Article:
The European Chemicals Agency (ECHA)'s Committee for Risk Assessment (RAC) on March 15 agreed to maintain the current harmonised classification of glyphosate as a substance causing serious eye damage and being toxic to aquatic life with long-lasting effects, but concluded that the available scientific evidence did not meet the criteria to classify glyphosate as a carcinogen, as a mutagen or as toxic for reproduction.
RAC assessed glyphosate’s hazardousness against the criteria in the Classification, Labelling and Packaging (CLP) Regulation. They considered extensive scientific data in coming to their opinion.
The committee concluded that the scientific evidence available at the moment warrants the following classifications for glyphosate according to the CLP Regulation:
Eye Damage 1; H318 (Causes serious eye damage)
Aquatic Chronic 2; H411 (Toxic to aquatic life with long lasting effects)
RAC concluded that the available scientific evidence did not meet the criteria in the CLP Regulation to classify glyphosate for specific target organ toxicity, or as a carcinogen, as a mutagen or for reproductive toxicity.
The hazard classes for which classification was proposed by the German competent authority were specific target organ toxicity (repeated exposure) (category 2), eye damage/irritation (category 1), and toxicity to the aquatic environment (Aquatic Chronic 2). ECHA also assessed other hazard classes including carcinogenicity, germ cell mutagenicity and reproductive toxicity.
The adopted opinion will go through a normal editorial check before it is sent to the European Commission. The opinion will also be made available on ECHA’s website at the same time.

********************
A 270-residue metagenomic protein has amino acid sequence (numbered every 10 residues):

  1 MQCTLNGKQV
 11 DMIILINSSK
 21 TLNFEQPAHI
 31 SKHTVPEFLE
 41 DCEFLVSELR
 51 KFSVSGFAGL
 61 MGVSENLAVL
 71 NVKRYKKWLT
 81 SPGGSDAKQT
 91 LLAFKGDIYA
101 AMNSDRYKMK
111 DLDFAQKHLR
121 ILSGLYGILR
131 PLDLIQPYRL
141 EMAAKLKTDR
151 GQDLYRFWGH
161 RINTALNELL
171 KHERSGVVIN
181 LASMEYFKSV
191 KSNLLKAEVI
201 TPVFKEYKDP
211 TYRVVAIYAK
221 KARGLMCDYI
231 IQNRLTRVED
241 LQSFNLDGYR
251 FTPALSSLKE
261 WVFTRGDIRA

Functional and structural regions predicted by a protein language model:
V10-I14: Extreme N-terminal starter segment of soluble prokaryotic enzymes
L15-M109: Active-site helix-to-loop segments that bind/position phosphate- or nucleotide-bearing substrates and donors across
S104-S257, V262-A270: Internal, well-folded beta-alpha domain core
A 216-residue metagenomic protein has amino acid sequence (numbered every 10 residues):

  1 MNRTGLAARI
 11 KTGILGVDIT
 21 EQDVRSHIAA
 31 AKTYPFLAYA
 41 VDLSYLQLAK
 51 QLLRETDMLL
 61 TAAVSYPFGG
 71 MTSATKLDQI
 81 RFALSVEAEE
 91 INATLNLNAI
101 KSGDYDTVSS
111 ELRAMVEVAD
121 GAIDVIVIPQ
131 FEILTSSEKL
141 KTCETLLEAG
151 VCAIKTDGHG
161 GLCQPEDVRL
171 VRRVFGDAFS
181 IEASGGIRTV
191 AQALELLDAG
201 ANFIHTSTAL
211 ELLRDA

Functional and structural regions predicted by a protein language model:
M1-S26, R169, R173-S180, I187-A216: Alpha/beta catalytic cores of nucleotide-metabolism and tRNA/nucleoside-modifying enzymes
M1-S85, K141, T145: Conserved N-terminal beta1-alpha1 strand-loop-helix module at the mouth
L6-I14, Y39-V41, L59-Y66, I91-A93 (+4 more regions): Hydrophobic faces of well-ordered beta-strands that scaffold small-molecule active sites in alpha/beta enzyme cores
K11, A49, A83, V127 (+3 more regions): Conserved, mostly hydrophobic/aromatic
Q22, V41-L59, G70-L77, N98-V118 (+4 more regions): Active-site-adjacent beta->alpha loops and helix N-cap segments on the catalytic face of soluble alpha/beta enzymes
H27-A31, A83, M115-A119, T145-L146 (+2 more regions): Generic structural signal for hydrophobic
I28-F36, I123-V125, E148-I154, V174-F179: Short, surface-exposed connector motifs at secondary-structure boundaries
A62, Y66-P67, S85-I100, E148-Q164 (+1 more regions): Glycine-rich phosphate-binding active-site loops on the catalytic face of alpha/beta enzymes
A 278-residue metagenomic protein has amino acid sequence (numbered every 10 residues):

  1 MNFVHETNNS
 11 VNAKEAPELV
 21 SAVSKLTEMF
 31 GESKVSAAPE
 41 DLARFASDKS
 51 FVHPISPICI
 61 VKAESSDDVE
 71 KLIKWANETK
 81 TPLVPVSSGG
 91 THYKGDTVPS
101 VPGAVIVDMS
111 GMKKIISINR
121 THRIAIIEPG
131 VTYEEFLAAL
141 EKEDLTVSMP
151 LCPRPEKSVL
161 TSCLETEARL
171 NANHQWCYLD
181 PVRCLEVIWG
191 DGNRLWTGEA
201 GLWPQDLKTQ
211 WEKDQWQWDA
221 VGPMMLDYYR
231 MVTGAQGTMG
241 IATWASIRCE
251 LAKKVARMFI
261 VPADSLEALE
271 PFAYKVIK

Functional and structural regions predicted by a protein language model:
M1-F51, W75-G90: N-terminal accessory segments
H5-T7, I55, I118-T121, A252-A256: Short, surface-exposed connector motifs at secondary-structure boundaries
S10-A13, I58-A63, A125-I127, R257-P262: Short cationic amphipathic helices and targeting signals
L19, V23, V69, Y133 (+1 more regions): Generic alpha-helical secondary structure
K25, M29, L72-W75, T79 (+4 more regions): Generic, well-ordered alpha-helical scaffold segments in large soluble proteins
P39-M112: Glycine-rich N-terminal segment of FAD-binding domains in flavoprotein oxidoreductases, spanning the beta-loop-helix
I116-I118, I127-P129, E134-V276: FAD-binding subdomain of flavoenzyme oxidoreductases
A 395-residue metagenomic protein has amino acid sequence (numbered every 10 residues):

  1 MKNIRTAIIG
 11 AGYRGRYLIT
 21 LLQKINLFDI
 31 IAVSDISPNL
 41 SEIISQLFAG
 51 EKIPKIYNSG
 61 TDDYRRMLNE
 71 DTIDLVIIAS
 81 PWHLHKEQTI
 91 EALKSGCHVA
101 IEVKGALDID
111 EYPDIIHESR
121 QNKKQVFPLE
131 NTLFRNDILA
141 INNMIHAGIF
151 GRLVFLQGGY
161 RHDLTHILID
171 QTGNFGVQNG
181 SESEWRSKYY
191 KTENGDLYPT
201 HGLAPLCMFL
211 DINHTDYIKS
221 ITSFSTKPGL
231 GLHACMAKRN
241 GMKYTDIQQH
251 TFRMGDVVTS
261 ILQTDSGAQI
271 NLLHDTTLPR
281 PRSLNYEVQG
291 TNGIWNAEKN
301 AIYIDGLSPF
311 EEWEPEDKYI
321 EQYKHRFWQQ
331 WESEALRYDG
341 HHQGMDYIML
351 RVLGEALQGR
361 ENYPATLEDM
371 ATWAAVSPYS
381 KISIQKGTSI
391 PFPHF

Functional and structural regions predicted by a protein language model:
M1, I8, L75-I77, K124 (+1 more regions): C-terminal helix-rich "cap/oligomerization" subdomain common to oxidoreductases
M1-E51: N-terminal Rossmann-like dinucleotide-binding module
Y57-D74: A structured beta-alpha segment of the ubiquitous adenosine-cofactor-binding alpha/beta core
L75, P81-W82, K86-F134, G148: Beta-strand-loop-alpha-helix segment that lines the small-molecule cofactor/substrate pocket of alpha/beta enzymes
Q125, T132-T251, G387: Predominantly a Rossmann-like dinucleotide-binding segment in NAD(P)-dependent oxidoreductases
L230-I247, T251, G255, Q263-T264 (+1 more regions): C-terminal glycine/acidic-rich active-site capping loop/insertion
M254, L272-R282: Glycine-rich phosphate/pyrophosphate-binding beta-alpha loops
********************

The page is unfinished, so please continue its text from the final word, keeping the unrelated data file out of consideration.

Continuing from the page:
The adopted opinion on the harmonised classification for glyphosate will be taken into account when the commission and member states consider whether to renew the approval to use glyphosate as an active substance in pesticides, later this year.
Apart from the published studies on glyphosate, the committee also had full access to the original reports of studies conducted by industry. RAC has assessed all the scientific data, including any scientifically relevant information received during the public consultation in summer 2016.
RAC had a first discussion on glyphosate with stakeholders at its 39th meeting in December 2016.
RAC provides an independent scientific opinion on the hazard classification of the substance. The classification is based solely on the hazardous properties of the substance. It does not take into account the likelihood of exposure to the substance and therefore does not address the risks of exposure. The risks posed by exposure are considered for example when deciding whether to renew the approval of glyphosate as a pesticide in accordance with the EU’s Plant Protection Product Regulation (Regulation (EC) N° 1107/2009).